Farm Horizons, August 2008

Minnesota stockyards dwindle

Sara Butterfass
Staff Writer

The stockyards of South St. Paul were a major industry for the city when it was formed, and it remained an important center of business for more than a century.

Founded by the Union Stockyards Company, the South St. Paul Stockyards opened in 1887 and boasted the largest livestock market in the world from 1974 to 1981. After 122 years of operation, and enough livestock passing through the gates to circle the earth’s equator more than 10 times, the historic stockyards closed their doors for the last time on April 11, 2008.

A little less than four months have passed since the stockyards closed, signifying “the ending of an era.” Local farmers and haulers are still coping with the change. Jake Diers, owner of Diers Trucking of Howard Lake, has been hauling cattle for almost seven years. Before South St. Paul’s stockyard closed, 90 percent of the cattle he hauled were taken there. Now, Diers must drive an extra 30 miles to the HAAS Livestock yards in Cannon Falls, making the journey a total of 90 miles one way. He travels this route an average of four times a week.

Diers said that he had mixed feelings about the South St. Paul Stockyards closing. “It’s sad to see it go, but it wasn’t what it used to be. It was time for it to close,” he reflected.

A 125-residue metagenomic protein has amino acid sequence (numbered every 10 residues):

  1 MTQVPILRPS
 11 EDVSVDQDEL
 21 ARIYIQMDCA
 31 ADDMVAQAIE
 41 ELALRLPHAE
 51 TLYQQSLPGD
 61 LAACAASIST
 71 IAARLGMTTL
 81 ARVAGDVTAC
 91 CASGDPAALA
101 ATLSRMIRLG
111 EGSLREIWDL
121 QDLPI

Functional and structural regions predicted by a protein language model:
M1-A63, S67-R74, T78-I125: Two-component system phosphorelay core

There are now three major stockyards in Minnesota – in Albany, Cannon Falls, and Zumbrota. These stockyards belong to two companies. The yards in Albany and Zumbrota are operated by the Central Livestock Association (CLA), and the yard in Cannon Falls is operated by HAAS Livestock Selling Agency Inc.

The CLA was formed as a commission firm at the South St. Paul Stockyards in 1921. It took ownership of the stockyards in 1999 and owned the business until its close four months ago. HAAS Livestock was founded the same year, 1887, that the South St. Paul Stockyards opened.

The closest of the yards is still 60 miles away from the local area, with the farthest being just more than 100 miles away. The longer distances have led to higher trucking costs which have to be passed on to the farmers. Diers said that “[the costs] are hitting farmers a bit harder.” The extra expenses, coupled with their own fuel costs as well as rising feed costs, make it harder for farmers to cover all the expenditures they incur just trying to make a living.

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